Williams isn’t one to fence himself in then, or adhere to a preconceived style. His longevity owes as much to his originality as it does to his ability to approach each project with an open mind; the film absolutely informs the choices he makes for the music. He’s famously sketchy when it comes to discussing old scores, he tends not to look over his shoulder, and that is evident in the breadth of new material he is able to write. I can think of very few instances where he has re-used a melodic line or motif (except in a sequel or homage); and while some colours remain the same over time and stylistic dots are joined across scores, Williams remains just about the most original and talented film composer working today. His command of the symphonic idiom, continued study of music in all its forms – not to mention a fastidious work regime – have undoubtedly contributed to his growth as a composer and his resulting music. That is why the John Williams of 2012 is a very different musical animal to the Williams of 1977 and before.
This is an artist who has inspired, excited and moved millions for over five decades and even after forty-five Academy Award nominations, five Oscar wins, twenty Grammys, four Golden Globes, two Emmys and seven BAFTAs, the eighty year-old isn’t resting on his laurels. Williams continues to challenge himself, exploring all aspects of his musical personality and adding to his already immense knowledge to create the most perfect film score. Even in the twilight years of a prestigious career Williams embraces the sorts of movies that made his name in the 1970s and 1980s. The Harry Potter franchise was of course a massive success and once again the composer created thrilling, fantastical music across three spellbinding films. In 2011 Spielberg’s Tintin and War Horse saw him deliver two scores that, despite their differences, work together to galvanise the composer’s status in Hollywood film music and again show why the director recently hailed him as ‘the most important collaborator I’ve ever had in my career’. Tintin has glimpses of the energetic wit and non-stop action you’d have expected from a younger Williams, while War Horse continues the tradition of the keenly applied, emotionally dramatic writing we’ve come to expect. This year Williams takes on Spielberg’s long-awaited Lincoln and with concert appearances and commissions for US orchestras and soloists continuing to take up his time, and while he has the luxury of picking and choosing what film projects to take on, it’s safe to say there are more gems to come. His development as a composer continues even today, so what will he come up with for those films yet to be heard? One thing’s for sure, there’s no second-guessing John Williams.
Happy Birthday Mr Williams…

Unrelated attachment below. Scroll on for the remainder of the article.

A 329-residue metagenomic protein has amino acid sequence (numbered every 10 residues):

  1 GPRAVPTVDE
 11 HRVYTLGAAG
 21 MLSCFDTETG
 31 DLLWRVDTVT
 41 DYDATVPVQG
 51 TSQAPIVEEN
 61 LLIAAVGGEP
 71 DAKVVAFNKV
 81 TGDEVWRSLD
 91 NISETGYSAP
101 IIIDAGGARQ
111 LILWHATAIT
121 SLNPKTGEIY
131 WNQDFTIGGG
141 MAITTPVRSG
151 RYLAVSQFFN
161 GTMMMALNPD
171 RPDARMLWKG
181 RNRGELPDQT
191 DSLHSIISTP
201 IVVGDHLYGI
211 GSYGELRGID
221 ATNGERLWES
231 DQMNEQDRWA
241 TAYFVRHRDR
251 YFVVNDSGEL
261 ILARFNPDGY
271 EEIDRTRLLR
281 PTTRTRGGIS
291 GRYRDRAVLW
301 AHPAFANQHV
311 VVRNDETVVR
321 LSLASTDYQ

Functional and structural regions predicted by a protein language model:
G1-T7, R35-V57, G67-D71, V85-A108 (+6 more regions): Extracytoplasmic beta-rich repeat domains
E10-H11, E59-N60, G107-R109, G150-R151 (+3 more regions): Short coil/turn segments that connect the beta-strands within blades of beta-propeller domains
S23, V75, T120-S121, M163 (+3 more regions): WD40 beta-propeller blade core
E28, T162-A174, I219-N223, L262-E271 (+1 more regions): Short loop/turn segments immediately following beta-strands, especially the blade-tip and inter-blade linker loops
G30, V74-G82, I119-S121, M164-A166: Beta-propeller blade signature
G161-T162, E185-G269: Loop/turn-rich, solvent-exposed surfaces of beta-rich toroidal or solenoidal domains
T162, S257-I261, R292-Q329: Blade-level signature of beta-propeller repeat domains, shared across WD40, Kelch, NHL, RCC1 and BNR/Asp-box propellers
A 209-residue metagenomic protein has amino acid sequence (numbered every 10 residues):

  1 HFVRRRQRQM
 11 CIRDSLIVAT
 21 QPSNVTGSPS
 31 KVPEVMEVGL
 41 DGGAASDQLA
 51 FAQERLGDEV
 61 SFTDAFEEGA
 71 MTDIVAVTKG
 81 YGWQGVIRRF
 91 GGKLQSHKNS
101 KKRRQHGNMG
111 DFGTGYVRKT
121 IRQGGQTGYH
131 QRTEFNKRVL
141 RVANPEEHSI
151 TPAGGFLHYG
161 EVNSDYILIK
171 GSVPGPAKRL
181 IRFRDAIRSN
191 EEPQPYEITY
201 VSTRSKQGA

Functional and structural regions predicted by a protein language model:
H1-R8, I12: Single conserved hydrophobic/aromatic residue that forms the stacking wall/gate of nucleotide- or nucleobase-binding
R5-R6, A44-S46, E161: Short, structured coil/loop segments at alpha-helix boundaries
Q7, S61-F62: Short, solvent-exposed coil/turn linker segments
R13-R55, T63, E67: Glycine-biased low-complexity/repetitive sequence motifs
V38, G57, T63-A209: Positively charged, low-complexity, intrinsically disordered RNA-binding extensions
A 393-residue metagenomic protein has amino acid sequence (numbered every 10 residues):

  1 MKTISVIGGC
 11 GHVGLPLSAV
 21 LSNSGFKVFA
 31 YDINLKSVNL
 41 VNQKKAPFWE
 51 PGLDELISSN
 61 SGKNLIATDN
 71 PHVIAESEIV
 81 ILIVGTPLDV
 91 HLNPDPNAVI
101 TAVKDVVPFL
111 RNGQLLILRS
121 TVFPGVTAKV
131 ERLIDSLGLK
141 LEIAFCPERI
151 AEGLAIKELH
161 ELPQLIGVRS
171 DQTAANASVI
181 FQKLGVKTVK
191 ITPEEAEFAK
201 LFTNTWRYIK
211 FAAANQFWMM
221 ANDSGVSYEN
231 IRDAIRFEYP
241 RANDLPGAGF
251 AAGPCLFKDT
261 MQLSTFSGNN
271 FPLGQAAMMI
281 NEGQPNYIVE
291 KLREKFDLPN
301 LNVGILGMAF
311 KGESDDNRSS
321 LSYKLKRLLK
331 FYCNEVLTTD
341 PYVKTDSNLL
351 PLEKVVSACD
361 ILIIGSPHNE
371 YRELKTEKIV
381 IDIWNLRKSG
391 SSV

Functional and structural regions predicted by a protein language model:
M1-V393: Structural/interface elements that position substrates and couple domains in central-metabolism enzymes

I contacted a veritable who’s who of film composers and industry figures about the composer in the lead up to his 75th birthday. They gladly offered their birthday wishes, selected favourite scores and a few thoughts on his contribution to the art of film and film music. I’m thrilled to be able to finally share these now.
“I’ve often had the thought that you almost need to be a composer to understand how truly brilliant John Williams is. A Swiss watchmaker’s craft, with the soul of a poet; unprecedented virtuosity and technique, with the unfailing ability to touch the human heart. It’s an impossible task to choose a favourite score from such a wealth of decades of brilliance. But if I must, I guess it would be The Terminal featuring the late clarinettist Emily Bernstein.
Thank you for setting the bar so unreachably high and happy birthday Mr. Williams!” Joel McNeely
“John Williams is a giant in the film music world. My favourite scores of his are E.T. for its sophistication and glorious melody, Schindler’s List for its beauty and compassion, and Harry Potter for the main theme’s aptness and orchestration. He is endlessly inventive and his musical intelligence is matched by no one, in my opinion.” Rachel Portman
“I recall seeing John conduct the New York Philharmonic at Avery Fisher in New York a few months ago. It was a programme beginning with Bernard Herrmann excerpts narrated by Martin Scorsese and then a complete Williams second half narrated by Steven Spielberg. I marvelled at the work of John in this concert. The playing of the Herrmann was loving and precise. The piece from Taxi Driver a standout. His command and control of the intimate colours of the orchestra is wonderful. His work in the second half from Raiders, E.T. and Jaws to Star Wars and Schindler’s List pure joy. To hear the work of these two masters together in one evening was extraordinary. Thank you John for all that you have given us so far. Please keep up your brilliant work and many happy Birthday Wishes.” Howard Shore
“Some of my earliest memories of going to the cinema are of hearing the music of John Williams. I can remember coming home from Star Wars and picking out some of the themes on the piano and then bugging my parents to buy the record. When, after much pressure, they finally did, I’m ashamed to say it was with some disappointment that I told my parents that the Geoff Love version they had bought me ‘wasn’t quite right!’ As a child I naively set about trying to work out why this disco arrangement didn’t sound like the original, and what made the original so exciting for me. As it happens, I’m still working this out today. As they say, the devil’s in the detail, and there’s a hell of a lot of that in John Williams’ music. Apart from his incredible gift for melody and characterisation, and his unfailing harmonic invention and wit, what stands out for me is the level of detail in all his scores. The orchestral patina is always implied within his melody and harmony in a way that only a true master of symphonic scoring may achieve.